“The Wat Pho complex consists of two walled compounds bisected by Chetuphon Road running in the east–west direction. The larger northern walled compound, the phutthawat, is the part open to visitors and contains the finest buildings dedicated to the Buddha, including the bot with its four directional viharn, and the temple housing the reclining Buddha.[15] The southern compound, the sankhawat, contains the residential quarters of the monks and a school. The perimeter wall of the main temple complex has sixteen gates, two of which serve as entrances for the public (one on Chetuphon Road, the other near the northwest corner).[10]

 

“The temple grounds contain 91 small chedis (stupas or mounds), four great chedis, two belfries, a bot (central shrine), a number of viharas (halls) and other buildings such as pavilions, as well as gardens and a small temple museum. Architecturally the chedis and buildings in the complex are different in style and sizes.[19] A number of large Chinese statues, some of which depict Europeans, are also found within the complex guarding the gates of the perimeter walls as well as other gates within the compound. These stone statues were originally imported as ballast on ships trading with China.[19]

 

Photograph by Ing-On Vibulbhan-Watts

Wat Po, Bangkok, Thailand on Thursday, July 13, 2017

“Wat Pho was also intended to serve as a place of education for the general public. To this end a pictorial encyclopedia was engraved on granite slabs covering eight subject areas, namely history, medicine, health, custom, literature, proverbs, lexicography, and the Buddhist religion.[20][24]

“These plaques, inscribed with texts and illustration on medicine, Thai traditional massage, and other subjects, are placed around the temple,[25] for example, within the Sala Rai or satellite open pavilions. Dotted around the complex are 24 small rock gardens (Khao Mor) illustrating rock formations of Thailand, and one, called the Contorting Hermit Hill, contains some statues showing methods of massage and yoga positions.[19][24]

 

“There are also drawings of constellations on the wall of the library, inscriptions on local administration, as well as paintings of folk tales and animal husbandry.[20]

 

“Phra Ubosot (Phra Uposatha) or bot is the ordination hall, the main hall used for performing Buddhist rituals, and the most sacred building of the complex. It was constructed by King Rama I in the Ayuthaya style, and later enlarged and reconstructed in the Rattanakosin style by Rama III. The bot was dedicated in 1791, before the rebuilding of Wat Pho was completed.[26] This building is raised on a marble platform, and the ubosot lies in the center of courtyard enclosed by a double cloister (Phra Rabiang).”

“Inside the ubosot is a gold and crystal three-tiered pedestal topped with a gilded Buddha made of a gold-copper alloy, and over the statue is a nine-tiered umbrella representing the authority of Thailand.[19] The Buddha image, known as Phra Buddha Theva Patimakorn and thought to be from the Ayutthaya period, was moved here by Rama I from Wat Sala Si Na (now called Wat Khuhasawan) in Thonburi.[27][28]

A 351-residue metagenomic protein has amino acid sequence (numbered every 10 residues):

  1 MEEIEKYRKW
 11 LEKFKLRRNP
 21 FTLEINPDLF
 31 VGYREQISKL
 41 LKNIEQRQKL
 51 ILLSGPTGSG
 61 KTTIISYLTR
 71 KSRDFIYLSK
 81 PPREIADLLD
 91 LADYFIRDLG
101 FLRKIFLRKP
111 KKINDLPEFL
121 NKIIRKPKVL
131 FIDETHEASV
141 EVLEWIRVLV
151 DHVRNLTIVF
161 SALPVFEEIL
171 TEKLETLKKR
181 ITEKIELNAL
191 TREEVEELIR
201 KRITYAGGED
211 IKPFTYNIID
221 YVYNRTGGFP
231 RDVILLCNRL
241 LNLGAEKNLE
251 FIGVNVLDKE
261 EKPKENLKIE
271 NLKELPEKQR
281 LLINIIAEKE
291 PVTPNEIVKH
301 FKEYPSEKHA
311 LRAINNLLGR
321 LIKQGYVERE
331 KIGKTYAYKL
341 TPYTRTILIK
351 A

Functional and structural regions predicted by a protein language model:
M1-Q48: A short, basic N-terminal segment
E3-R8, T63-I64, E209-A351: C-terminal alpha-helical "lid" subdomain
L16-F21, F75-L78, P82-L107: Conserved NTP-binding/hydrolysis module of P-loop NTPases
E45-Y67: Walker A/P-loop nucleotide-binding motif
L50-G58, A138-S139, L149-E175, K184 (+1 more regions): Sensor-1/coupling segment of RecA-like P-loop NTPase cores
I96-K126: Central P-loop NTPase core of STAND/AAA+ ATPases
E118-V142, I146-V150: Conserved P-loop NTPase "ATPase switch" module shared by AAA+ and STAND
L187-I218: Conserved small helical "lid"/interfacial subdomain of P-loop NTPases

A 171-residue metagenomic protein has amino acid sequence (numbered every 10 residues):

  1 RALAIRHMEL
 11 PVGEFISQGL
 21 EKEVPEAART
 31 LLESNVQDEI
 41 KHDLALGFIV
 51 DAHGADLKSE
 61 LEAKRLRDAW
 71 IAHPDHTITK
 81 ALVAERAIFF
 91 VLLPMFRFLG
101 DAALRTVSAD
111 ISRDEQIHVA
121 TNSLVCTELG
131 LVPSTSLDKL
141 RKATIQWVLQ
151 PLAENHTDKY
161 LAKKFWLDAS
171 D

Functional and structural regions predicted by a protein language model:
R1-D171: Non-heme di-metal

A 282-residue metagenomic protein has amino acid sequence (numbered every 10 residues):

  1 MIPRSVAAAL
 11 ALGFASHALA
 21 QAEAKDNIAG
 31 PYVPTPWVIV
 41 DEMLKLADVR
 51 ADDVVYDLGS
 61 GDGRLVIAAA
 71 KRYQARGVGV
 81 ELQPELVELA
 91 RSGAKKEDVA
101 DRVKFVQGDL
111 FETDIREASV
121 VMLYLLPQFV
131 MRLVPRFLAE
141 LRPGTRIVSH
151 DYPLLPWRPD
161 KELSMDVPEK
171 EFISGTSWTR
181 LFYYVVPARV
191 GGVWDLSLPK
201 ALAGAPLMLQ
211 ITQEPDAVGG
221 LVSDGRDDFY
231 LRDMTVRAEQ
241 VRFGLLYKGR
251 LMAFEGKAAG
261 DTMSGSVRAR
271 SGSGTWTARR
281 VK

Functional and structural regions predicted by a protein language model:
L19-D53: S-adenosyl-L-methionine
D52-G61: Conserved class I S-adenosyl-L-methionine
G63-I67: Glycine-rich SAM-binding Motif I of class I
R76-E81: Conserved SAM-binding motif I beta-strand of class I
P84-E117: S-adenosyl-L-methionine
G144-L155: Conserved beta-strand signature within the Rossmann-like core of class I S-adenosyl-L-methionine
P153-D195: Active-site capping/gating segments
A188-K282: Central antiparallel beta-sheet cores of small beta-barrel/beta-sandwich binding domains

“Rama IV later placed some ashes of Rama I under the pedestal of the Buddha image so that the public may pay homage to both Rama I and the Buddha at the same time. There are also ten images of Buddha’s disciples in the hall; Moggalana is located to the left of Buddha and Sariputta to the right, with eight Arahants below.[1][29]

 

“The exterior balustrade surrounding the main hall has around 150 depictions in stone of the epic, Ramakien, the ultimate message of which is transcendence from secular to spiritual dimensions.[10]

“The stone panels were recovered from a temple in Ayuthaya. The ubosot is enclosed by a low wall called kamphaeng kaew,[30] which is punctuated by gateways guarded by mythological lions, as well as eight structures that house the bai sema stone markers that delineate the sacred space of the bot.”

Photograph by Ing-On Vibulbhan-Watts

Wat Po, Bangkok, Thailand on Thursday, July 13, 2017

“Phra Rabiang – This double cloister contains around 400 images of Buddha from northern Thailand selected out of the 1,200 originally brought by King Rama I.[10] Of these Buddha images, 150 are located on the inner side of the double cloister, another 244 images are on the outer side.[29] These Buddha figures, some standing and some seated, are evenly mounted on matching gilded pedestals. These images are from different periods in Thai history, such as the Chiangsaen, Sukhothai, U-Thong, and Ayutthaya eras, but they were renovated by Rama I and covered with stucco and gold leaves to make them look similar.[29]

 

“The Phra Rabiang is intersected by four viharns. The viharn in the east contains an 8 metre tall standing Buddha, the Buddha Lokanatha, originally from Ayutthaya. In its antechamber is Buddha Maravichai, sitting under a bodhi tree, originally from Sawankhalok of the late Sukhothai period.”

 

“The one on the west has a seated Buddha sheltered by a naga, the Buddha Chinnasri, while the Buddha on the south, the Buddha Chinnaraja, has five disciples seated in front listening to his first sermon. Both Buddhas were brought from Sukhothai by Rama I. The Buddha in the north viharn called Buddha Palilai was cast in the reign of Rama I.[29] The viharn on the west also contains a small museum.[31]